The bottom line is that resolving the problem of the Palestinian refugees from Syria in Turkey must begin with arranging their legal status in a manner that matches Turkey’s civilised manner that contributes to the development of human rights. Turkey has been a progressive model for the hosting of millions of refugees from across the world and spending billions of dollars on them as part of its role in protecting the helpless and providing refuge to the oppressed. This opens the door to the Palestinian refugees from Syria to enter the work force after the residency permits pave the way for them to receive work permits. This will positively impact their social and economic stability, which in turn may strongly contribute to the reduction of immigration and perhaps closing the door to immigration once and for all.

Work not only provides economic value, but also provides social security and safety, as unemployment generates marginalisation, and marginalisation leaves the door wide open to social problems that everyone can do without. This is especially true when we find out that there are thousands of job opportunities in the areas with a strong presence of Palestinian refugees from Syria. In addition to this, Palestinians are known to be qualified and experienced as well having a high literacy rate and educational level compared to other nations.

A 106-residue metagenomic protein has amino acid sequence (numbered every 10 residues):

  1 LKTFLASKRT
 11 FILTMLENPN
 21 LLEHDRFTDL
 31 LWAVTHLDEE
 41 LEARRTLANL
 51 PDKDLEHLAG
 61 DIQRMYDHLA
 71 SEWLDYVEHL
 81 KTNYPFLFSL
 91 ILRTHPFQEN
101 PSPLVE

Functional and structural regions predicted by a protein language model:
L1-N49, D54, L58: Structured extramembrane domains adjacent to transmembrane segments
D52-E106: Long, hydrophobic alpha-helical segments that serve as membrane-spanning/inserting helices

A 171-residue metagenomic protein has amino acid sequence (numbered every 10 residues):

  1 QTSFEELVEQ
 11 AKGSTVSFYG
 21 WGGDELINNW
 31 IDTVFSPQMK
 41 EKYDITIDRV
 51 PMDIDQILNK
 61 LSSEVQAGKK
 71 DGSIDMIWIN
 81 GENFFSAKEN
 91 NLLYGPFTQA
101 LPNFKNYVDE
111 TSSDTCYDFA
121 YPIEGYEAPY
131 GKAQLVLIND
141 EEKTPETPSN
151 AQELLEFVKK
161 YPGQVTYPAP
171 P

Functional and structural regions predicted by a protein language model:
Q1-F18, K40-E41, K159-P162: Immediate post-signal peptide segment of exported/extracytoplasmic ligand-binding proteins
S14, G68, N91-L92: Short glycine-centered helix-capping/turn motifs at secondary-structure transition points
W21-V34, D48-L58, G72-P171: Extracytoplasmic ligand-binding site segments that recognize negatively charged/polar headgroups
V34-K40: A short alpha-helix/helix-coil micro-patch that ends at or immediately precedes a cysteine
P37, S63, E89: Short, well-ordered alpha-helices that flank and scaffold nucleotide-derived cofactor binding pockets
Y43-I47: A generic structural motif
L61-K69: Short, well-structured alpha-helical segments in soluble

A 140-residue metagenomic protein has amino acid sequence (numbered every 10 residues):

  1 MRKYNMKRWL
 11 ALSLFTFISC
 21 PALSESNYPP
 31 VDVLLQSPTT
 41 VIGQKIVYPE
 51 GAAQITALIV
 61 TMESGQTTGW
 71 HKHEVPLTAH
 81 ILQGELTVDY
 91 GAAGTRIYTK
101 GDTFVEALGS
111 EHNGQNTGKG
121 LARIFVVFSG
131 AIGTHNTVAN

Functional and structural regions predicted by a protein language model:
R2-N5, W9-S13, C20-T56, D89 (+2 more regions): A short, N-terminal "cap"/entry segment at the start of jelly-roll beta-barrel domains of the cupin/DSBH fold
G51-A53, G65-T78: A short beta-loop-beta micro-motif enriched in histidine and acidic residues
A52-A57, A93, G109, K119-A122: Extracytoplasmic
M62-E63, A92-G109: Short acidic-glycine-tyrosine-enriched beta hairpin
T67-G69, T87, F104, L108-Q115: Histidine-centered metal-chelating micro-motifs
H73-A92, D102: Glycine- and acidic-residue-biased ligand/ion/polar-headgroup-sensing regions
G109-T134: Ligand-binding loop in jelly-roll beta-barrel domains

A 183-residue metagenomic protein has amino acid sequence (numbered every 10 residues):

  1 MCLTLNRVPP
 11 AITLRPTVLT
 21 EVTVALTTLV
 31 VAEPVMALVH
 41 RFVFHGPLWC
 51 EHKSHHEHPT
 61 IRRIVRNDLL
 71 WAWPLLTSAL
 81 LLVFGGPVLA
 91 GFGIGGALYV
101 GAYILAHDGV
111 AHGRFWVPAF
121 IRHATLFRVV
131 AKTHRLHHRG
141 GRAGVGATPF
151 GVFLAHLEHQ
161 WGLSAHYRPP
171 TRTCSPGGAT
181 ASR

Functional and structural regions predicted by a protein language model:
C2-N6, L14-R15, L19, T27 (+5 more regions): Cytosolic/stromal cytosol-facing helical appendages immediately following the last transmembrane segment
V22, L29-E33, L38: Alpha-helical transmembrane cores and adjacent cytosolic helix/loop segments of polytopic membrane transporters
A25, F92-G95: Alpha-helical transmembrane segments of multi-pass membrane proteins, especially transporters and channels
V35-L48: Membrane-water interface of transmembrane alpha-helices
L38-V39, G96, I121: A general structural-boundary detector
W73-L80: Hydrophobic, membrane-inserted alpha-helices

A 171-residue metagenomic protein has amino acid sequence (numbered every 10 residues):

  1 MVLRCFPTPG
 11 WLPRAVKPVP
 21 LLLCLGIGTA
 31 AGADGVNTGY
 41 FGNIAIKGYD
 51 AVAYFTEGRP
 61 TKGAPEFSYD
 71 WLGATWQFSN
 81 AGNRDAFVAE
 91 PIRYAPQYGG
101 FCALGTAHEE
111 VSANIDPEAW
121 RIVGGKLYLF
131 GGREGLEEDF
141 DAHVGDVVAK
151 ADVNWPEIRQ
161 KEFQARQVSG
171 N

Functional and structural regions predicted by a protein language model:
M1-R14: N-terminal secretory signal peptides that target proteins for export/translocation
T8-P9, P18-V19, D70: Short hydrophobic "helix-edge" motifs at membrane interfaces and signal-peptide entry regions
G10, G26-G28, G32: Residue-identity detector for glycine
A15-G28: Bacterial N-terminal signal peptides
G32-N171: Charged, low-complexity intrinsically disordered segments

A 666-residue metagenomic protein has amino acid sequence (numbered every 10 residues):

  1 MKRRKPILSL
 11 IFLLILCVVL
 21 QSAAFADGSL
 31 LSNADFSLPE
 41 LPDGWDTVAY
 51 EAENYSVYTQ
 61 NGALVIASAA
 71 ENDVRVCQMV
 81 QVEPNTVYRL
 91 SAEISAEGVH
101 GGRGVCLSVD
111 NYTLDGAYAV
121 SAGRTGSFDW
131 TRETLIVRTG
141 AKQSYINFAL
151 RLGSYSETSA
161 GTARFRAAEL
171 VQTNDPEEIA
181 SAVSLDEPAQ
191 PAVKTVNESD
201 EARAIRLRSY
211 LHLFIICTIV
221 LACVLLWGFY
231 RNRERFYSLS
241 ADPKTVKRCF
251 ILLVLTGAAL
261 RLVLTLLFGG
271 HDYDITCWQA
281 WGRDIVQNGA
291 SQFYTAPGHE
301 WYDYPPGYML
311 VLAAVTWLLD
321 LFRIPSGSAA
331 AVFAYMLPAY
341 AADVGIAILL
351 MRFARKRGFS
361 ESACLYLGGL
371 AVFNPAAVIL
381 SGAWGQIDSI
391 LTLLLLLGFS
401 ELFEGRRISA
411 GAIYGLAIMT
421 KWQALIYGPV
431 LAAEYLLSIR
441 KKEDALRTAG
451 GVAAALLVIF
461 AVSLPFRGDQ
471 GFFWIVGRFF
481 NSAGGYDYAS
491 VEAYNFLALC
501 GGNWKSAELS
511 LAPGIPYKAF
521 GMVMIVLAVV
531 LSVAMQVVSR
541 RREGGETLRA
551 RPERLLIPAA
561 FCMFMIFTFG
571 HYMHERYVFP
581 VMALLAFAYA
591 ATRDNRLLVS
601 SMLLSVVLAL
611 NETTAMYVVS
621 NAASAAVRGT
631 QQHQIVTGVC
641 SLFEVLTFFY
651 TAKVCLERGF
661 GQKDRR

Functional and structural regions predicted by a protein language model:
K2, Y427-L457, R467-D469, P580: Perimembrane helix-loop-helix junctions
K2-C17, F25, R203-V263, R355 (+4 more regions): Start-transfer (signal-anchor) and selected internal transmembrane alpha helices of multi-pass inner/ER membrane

Finally, I cannot overlook or disregard the fact that this is an advanced measure on the Turkish government’s part towards the Palestinian refugees from Syria as whole, not just those who are in Turkey. Grating refugees residency permits may save the lives of many and aligns with Turkey’s supportive position of the Palestinian cause. This is also the most honest and sincerest expression of the Turkish people’s love for Palestine and its people. It must be a point of interest and attention for the official Palestinian authorities and should be high on their agenda.

Translated from Al-Resalah, 31 January 2016.

The views expressed in this article belong to the author and do not necessarily reflect the editorial policy of Middle East Monitor.